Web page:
by Caitlin Martin
by Brenda Hernández Jaimes
Empty are the people that are ashamed of who they are. These people live in a constant hell without knowing it. To deny and be ashamed of your background, heritage, language that you speak and, ultimately, of your physical appearance is to abandon yourself and leave your soul dry.
Hate has never truly dwelled in my heart, but these hollow people come so very close to creating this feeling. For many years I could never comprehend why anyone would twist their mouth in annoyance when I spoke to them in Spanish.
Speaking in this beautiful language is my way of connecting to my community. To utter a buenos días, provecho or hasta luego is to communicate that I am also like them: a proud Latina and that they aren’t alone in this country. This is my way of demonstrating that I’m here as well, with them and I would be there for them. By speaking in my parents native tongue, I create a safe space for my community and I. The chains of having to speak only in broken English are gone and a warmth is quickly surrounding us. This warmth is a small but strong link between us. This link creates a connection and an open trust that was non-existent before. Jokes, advice and bits and pieces of our private life are shared in these few moments because what else do we have to share but ourselves.
But not everyone accepts this warmth from their people. They hear those words in the language that raised them and they sneer, only offering a disgusted glare that would stab at anyone’s heart.
“I don’t speak Spanish.”
Their words feel like someone pulling at my hair. For so many years I never understood why anyone would stop speaking this gorgeous language, our language. But it doesn’t ever really end there. The denial goes as far as betraying their birthplace, being ashamed of their childhood home and striving to be as white as possible.
Why would anyone want to remove their rich culture and history for one that is filled with genocide? Why would you claim a culture that is known for appropriating everything and tries so hard to make it their own, while only ever creating a bastardized version of it?
When they say they don’t speak Spanish, they are erasing a part of the foundation that defines them. They’re ashamed to speak to people that don’t fit into the blond and blue eye appearance they dream of becoming one day, without realizing they never will. They’re ashamed of the strength it took for our people to endure the many tribulations caused by the people they so desperately want to become. They’re embarrassed of their physical appearance and go as far as to powder their face like Porfirio Díaz. But they’ll never look as basic as Lauren or Chad.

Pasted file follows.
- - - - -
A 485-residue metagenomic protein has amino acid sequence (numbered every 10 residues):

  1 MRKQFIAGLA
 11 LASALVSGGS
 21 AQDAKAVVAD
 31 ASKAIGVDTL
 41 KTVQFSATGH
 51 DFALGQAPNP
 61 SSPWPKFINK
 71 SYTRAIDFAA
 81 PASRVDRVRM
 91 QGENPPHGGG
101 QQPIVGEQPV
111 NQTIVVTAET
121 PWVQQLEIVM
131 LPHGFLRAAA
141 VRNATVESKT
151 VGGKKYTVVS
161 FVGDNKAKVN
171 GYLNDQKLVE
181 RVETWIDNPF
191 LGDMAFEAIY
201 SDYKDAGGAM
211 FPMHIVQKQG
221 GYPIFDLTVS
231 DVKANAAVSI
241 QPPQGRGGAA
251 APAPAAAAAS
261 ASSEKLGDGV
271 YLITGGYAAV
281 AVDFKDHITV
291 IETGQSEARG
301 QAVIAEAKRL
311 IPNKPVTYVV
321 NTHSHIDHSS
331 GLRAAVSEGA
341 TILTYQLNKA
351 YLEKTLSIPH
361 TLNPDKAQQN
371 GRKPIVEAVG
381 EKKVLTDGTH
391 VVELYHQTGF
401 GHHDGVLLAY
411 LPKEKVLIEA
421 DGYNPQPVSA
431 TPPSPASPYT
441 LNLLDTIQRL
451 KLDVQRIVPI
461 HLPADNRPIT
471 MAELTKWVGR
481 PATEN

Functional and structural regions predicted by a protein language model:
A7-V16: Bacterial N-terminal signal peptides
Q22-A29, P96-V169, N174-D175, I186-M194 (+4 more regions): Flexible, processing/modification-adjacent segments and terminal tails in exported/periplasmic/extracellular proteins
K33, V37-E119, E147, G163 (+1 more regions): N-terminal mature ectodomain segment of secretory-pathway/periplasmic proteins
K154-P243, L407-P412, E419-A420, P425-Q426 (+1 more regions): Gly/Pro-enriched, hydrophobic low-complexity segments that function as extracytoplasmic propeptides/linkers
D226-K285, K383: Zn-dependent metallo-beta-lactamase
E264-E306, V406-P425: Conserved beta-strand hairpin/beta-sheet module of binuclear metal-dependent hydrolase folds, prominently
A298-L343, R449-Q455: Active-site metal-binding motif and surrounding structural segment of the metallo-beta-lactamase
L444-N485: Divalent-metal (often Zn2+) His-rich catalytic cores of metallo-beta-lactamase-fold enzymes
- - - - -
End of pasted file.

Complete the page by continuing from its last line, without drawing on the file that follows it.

It’s not all their fault for being ashamed of their culture, not really. The quiet racism that white people have instilled on latinos has resulted in these people becoming arrepentidos. The blame can only be shared with the people they idolize.
The birth of this denial can usually be traced back to a simple phrase: “You shouldn’t be speaking in Spanish to your children because you’ll confuse them.”
Confusion can settle in and instead of fighting back by teaching their children their native tongue, they erase the opportunity to participate in the warmth of their community. In a small way it’s easy to understand why they would rather not make their children go through the awful bullying and mistreatment they went through, but our people have endured much more. By speaking another language, more doors are opened for children to grow and connect.
To begin with, it’s fair to assume that arrepentidos don’t have much love for their heritage when it’s so easy for their colonizers to come and tell them to change who they are and quickly sway them to destroy any evidence of what makes them Latino without much thought. The denial goes so far as to make them believe that their home country is just as ignorant as white people paint it to be. Their home becomes a country that has no education and and is so dangerous, you can’t step out into the daylight without immediately being shot and killed for no reason at all.
But they keep eating the shit that these close minded white people have given them. They stuff their faces with this mistreatment. They eat it up, all of it, time and time again. At the end of the day this insecurity and this denial, this desire to be part of, excludes them from the diverse and welcoming community that birthed them can only backfire. They will never be white. They’ll never be a Chad or a Lauren. The white man will always see them as they truly are, as what they’ve strived so hard to erase. Once they realize their mistake, it will be too late. The people they left behind won’t need them, want them, accept them anymore. Mistreatments cannot be forgotten, much less the embarrassment. Instead of being greeted with open arms, the backs of the people who fought for them will be the only thing they see. There will be nothing left for them but to keep ignoring the vile smell of shit that emanates from their mouths. They’ve let part of who they are die, what else can it do but rot?